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Godech (Bulgarian: Годеч) is a small town located in the Sofia Province, of Bulgaria. The town is founded in a valley on the far west of Stara Planina, where the Nishava River passes. The settlement is about 20 km east of the Serbian border and has its highest peak Kom (2016 m) to the north. Godech is officially a town with 4,663 inhabitants (as of 2006). It is the administrative center of the Godech municipality.

Contents

1 History 2 Honour 3 Economy 4 Twin cities 5 References 6 External links

History[edit] A number of archaeological finds prove that the Godech region has been inhabited since the pre-historical times and since the times of the Thracians and Romans. The evidences dating from the Middle Ages and the Bulgarian National Revival are rather meagre. In 1453 Godech was mentioned for first time in the Ottoman records. There is a still preserved inscription in St. Nikola church in the village of Tuden and according to it the church was built in 1400 '"when the Ottomans took possession of Bulgaria'". About eleven years later another church with three apses and loopholes was built in the village of Gubesh, located nearby. The town's name is derived from the personal name Godek, a developed form of Godo or Gode or a shortened form of Godimir. It might also mean a "suitable, convenient place".[1] Honour[edit] Godech Nunatak on Livingston Island in the South Shetland Islands, Antarctica is named after Godech. Economy[edit] The town is home to the only factory for light-emitting diodes within the European Union. In operation since February 2011, the facility of total 10 500m2, worth $12 million and 51%-owned by Bulgarian battery maker Monbat AD, employs about 140 people.[2][3] Another major employer is AQ Magnit AD, a subsidiary of Swedish company AQ Group, with a 7,000-m2 plant manufacturing transformers, inductive components, and cabling for clients such as Bombardier Inc. and Ericsson.[4] Twin cities[edit] Godech is twinned with the following cities:[5]

Dimitrovgrad Podolsk

References[edit]

^ Чолева-Димитрова, Анна М. (2002). Селищни имена от Югозападна България: Изследване. Речник (in Bulgarian). София: Пенсофт. p. 111. ISBN 954-642-168-5. OCLC 57603720.  ^ Bulgaria's Octa Light to Sell Products Mainly to EU Countries The Sofia Echo 16 Feb 2011. Retrieved 15 Mar 2011. ^ Octa Light opens first high-power LED assembly line in Bulgaria LEDs Magazine 1 Mar 2011. Retrieved 15 Mar 2011. ^ AQ Magnit Company Profile Archived 2010-01-09 at the Wayback Machine. AQG.se Retrieved 15 Mar 2011. ^ Twin cities list[permanent dead link] (in Bulgarian)

External links[edit]

Pictures from Godech

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Cities and towns of Bulgaria (2011 census)

1,000,000+

Sofia (capital)

300,000+

Plovdiv Varna

200,000+

Burgas

100,000+

Pleven Ruse Stara Zagora

50,000+

Asenovgrad Blagoevgrad Dobrich Gabrovo Haskovo Pazardzhik Pernik Shumen Sliven Veliko Tarnovo Vratsa Yambol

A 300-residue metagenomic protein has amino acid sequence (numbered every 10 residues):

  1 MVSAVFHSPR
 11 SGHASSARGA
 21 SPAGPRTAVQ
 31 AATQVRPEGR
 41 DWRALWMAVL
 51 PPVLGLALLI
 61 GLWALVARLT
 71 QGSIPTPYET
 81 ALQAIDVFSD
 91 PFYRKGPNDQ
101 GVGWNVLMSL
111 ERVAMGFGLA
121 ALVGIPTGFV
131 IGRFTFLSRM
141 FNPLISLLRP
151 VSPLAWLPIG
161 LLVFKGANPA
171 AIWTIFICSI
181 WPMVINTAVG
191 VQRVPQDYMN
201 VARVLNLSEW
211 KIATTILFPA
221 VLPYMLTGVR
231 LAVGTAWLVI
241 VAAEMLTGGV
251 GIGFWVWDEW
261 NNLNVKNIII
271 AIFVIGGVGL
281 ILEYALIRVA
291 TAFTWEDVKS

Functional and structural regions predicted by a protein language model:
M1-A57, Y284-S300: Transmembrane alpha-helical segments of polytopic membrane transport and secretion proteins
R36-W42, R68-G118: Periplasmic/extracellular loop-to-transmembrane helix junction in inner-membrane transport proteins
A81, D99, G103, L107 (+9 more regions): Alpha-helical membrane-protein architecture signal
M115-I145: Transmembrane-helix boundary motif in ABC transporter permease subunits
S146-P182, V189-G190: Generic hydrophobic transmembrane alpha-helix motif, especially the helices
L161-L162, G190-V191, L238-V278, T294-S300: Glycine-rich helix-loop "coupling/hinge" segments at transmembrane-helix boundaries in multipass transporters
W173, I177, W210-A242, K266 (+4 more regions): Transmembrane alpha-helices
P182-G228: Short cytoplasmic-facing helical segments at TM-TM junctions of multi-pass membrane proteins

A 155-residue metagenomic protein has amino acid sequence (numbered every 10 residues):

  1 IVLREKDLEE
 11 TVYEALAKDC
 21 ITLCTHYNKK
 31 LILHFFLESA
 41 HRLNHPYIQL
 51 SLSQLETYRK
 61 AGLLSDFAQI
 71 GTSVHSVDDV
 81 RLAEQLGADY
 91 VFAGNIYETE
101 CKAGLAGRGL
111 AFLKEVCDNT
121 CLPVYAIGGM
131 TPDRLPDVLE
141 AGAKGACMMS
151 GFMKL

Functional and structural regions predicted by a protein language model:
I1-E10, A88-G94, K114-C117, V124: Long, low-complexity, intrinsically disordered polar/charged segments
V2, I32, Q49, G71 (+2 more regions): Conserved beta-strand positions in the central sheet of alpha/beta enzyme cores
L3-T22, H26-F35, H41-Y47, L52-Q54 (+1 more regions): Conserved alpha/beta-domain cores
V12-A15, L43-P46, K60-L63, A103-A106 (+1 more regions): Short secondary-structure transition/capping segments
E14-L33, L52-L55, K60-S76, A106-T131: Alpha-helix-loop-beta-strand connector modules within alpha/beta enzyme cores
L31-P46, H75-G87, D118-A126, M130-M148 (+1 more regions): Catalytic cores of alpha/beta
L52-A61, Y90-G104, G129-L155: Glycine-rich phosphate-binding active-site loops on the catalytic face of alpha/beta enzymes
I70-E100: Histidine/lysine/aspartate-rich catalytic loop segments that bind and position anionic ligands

20,000+

Aytos Botevgrad Dimitrovgrad Dupnitsa Gorna Oryahovitsa Kardzhali Karlovo Kazanlak Kyustendil Lom Lovech Montana Nova Zagora Petrich Razgrad Samokov Sandanski Sevlievo Silistra Smolyan Svishtov Targovishte Troyan Velingrad Vidin

10,000+

Balchik Bankya Berkovitsa Byala Slatina Cherven Bryag Chirpan Elhovo Etropole Gotse Delchev Harmanli Ihtiman Karnobat Kavarna Knezha Kostinbrod Kozloduy Mezdra Nesebar Novi Iskar Novi Pazar Panagyurishte Parvomay Pavlikeni Peshtera Pomorie Popovo Provadia Radnevo Radomir Rakovski Razlog Stamboliyski Svilengrad

5,000+

Aksakovo Bansko Belene Belogradchik Beloslav Bobov Dol Bozhurishte Byala, Ruse Province Chepelare Devin Devnya Dolni Chiflik Dryanovo Dulovo Elena Elin Pelin Galabovo General Toshevo Hisarya Isperih Kostenets Kotel Krichim Krumovgrad Kubrat Kuklen Levski Lukovit Lyaskovets Lyubimets Madan Momchilgrad Omurtag Oryahovo Perushtitsa Pirdop Rakitovo Saedinenie Septemvri Simeonovgrad Simitli Slivnitsa Sopot, Plovdiv Province Sredets Straldzha Svoge Tervel Teteven Topolovgrad Tryavna Tsarevo Tutrakan Tvarditsa Varshets Veliki Preslav Yakoruda Zlatitsa Zlatograd

2,000+

Aheloy Apriltsi Ardino Batak Batanovtsi Belitsa Belovo Borovo Bratsigovo Bregovo Breznik Byala Chernomorets Dalgopol Debelets Dobrinishte Dolna Banya Dolna Mitropoliya Dolna Oryahovitsa Dolni Dabnik Dospat Dragoman Dunavtsi Dve Mogili Dzhebel Glodzhevo Godech Gulyantsi Gurkovo Hadzhidimovo Ignatievo* Iskar Ivaylovgrad Kableshkovo Kalofer Kameno Kaspichan Kilifarevo Klisura Kocherinovo Koprivshtitsa Kostandovo Koynare Kresna Kran Krivodol Kula Laki Letnitsa Loznitsa Maglizh Malko Tarnovo Marten Мizia Nedelino Nikolaevo Nikopol Obzor Opaka Pavel Banya Polski Trambesh Pordim Pravets Primorsko Rila Roman Rudozem Sadovo Sapareva Banya Sarnitsa Shabla Shivachevo Slavyanovo Slivo Pole Smyadovo Sozopol Strazhitsa Strelcha Sungurlare Suvorovo Sveti Vlas Tran Trastenik Tsar Kaloyan Ugarchin Valchedram Valchi Dol Varbitsa Vetovo Vetren Yablanitsa Zavet Zlataritsa

1,000+

Ahtopol Alfatar Antonovo Balgarovo Boboshevo Bolyarovo Boychinovtsi Brusartsi Byala Cherkva Chiprovtsi Dimovo Glavinitsa Gramada Kaolinovo Kermen Merichleri Momin Prohod Plachkovtsi Senovo Shipka Suhindol Zemen

500+

Kiten Madzharovo Pliska

499-

Melnik

Notes

city status after the census of 01.02.2011: Ignatievo, Kran

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Municipalities of Sofia Province

Anton Botevgrad Bozhurishte Chavdar Chelopech Dolna Banya Dragoman Elin Pelin Etropole Ihtiman Godech Gorna Malina Koprivshtitsa Kostenets Kostinbrod Mirkovo Pirdop Pravets Samokov Slivnitsa Svoge Zlatitsa

Coordinates: 43°01′N 23°03′E / 43.017°N 23.050°E / 43.017; 23.050

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